The Stanton Peele Addiction Website, September 7, 2010.

Are there cultural differences in drinking?

From: Stanton Peele
Sent: Sep 7, 2010 12:29 AM
To: KBS-LIST@LISTSERV.NODAK.EDU
Subject: Are there cultural differences in drinking?

It is the burden of those who seek to impose global alcohol policies to minimize cultural differences in drinking.

There are five sorts of evidence to indicate these differences are real, deep, and must be taken into account.

  1. Cultural studies. For many decades, cross-cultural differences were the realm of anthropologists (cf. Heath, Marshall). Although these explorations of cultural differences are powerful and persuasive, they could always be disregarded as non-quantitative, and thus perhaps nonsubstantive.
  2. Question responses. The basis for assessing cultural differences progressed monumentally with the advent of systematic cross-cultural research instruments -- e.g., ECAS, EPSAD, HBSC - which INVARIABLY present large - sometimes massive - differences in drinking patterns. Room here questions the meaning of such responses.
  3. Export informants. Ironically, in their Cross-Cultural Applicability work, Room and colleagues - examining the objective basis for international addiction assessment tools (DSM-IV, ICD10) - found export informants defied these fundamental tools - even those supposedly banked in biological measurements. Room here seemingly found such evidence persuasive.
    Schmidt, L., Room, R., and collaborators. (1999). Cross-cultural applicability in international classifications and research in alcohol dependence. Journal of Studies on Alcohol, 60, 448-462.
  4. Health outcomes. ECAS systematically attempted to assess alcohol-related causes of mortality, and the ratios for these favoring Southern over Northern Europe exceeded any self-reported differences (in a ratio of 6:1). Always wary of such measures, epidemiologists scrutinized and built on earlier work in compiling the global burden of alcohol - with similar results. Of course, these are meant to be the most concrete measurements - and an answer to the oft-offered canard - "Southern Europeans only drink themselves to death more politely."
  5. My senses. Ironically, after all sorts of attempts at objective assessments, people return to their core beliefs in deciding whether to accept any sort of data.

When I first visited Oslo as a graduate student circa 1970, I repeatedly encountered drunks in the streets, which I never saw in continental Europe. Even though I was a relatively sophisticated social scientific graduate student, I questioned my senses - and came up with this explanation to explain what I observed - all alcoholics in Norway were brought to Oslo for treatment, and what I saw before me were simply the outpouring of patients released from such clinics.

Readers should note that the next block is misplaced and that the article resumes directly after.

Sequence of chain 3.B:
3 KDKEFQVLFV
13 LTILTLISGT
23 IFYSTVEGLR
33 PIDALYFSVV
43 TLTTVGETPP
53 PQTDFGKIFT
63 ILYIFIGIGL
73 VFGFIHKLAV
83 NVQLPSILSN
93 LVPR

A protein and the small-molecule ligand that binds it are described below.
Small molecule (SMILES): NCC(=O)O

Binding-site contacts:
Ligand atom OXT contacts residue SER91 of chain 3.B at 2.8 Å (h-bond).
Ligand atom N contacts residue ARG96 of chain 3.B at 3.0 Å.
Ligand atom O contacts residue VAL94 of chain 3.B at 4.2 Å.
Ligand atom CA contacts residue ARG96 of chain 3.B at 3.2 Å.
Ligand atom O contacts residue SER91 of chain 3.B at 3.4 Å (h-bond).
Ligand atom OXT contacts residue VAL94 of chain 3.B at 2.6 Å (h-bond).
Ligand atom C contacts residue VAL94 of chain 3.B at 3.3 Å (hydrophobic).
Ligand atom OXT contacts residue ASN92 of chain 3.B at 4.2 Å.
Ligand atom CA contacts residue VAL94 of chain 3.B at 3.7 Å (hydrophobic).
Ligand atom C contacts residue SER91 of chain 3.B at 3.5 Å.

When I revisited Oslo (and proceeded to Bergen) for a KBS meeting decades later with my wife, the first person we encountered leaving the cab was a street inebriate.

During our stay, we regularly encountered drunks in public places, were often told by Norwegians we encountered (like waitresses) in such situations about "the disgusting Viking style of drinking," were stunned to find on Oslo parks on a Sunday morning well-dressed people who had fallen dead drunk and lay there all night, encountered a sculptured form of a man laying drunk in the street in Bergen, were kept up all night by drunken wassailers in Bergen. . . .why pile on more examples?

Since then, I have spent time in Sweden and Finland, where I have come to speak of addiction. I have found, inevitably, people in these countries believe their fellow nationals drink problematically.

In more recent years, I have had more of an opportunity to spend time in Spain, Portugal, France, and Italy. Like any American, I am struck by people drinking beer at a cafe on a summer morning - "Shouldn't that be illegal?", I ask myself. I have now consumed MANY glasses of wine with many Southern Europeans, been served many glasses of wine in many restaurants alongside many people, often with my teenage daughter. I believe I have some feel for the meaning of these experiences.

Last night, I went to a festival in Turin, where two of my host's 20-something sons were playing in a band, a fascinating hybrid Cajun-sounding music. A bar serving cheap (5 Euro) cocktails was directly next to the performance area. I don't spend the kind of time I used to with dancing youngsters in musical venues (who knew they danced facing the stage, rather than with one another?). I was stunned by the absence of intoxication.

But, now, with the assistance of those who can interpret my experience better than can I, can explain away the data, increasingly refined as it is, alongside reports from those who experience these cultures themselves - I learn that all such differences are illusion - a meaning of words - a phrase tossed to the winds! - like the sounds of music wafting, disappearing, into the midnight air. My senses - these are so wrong!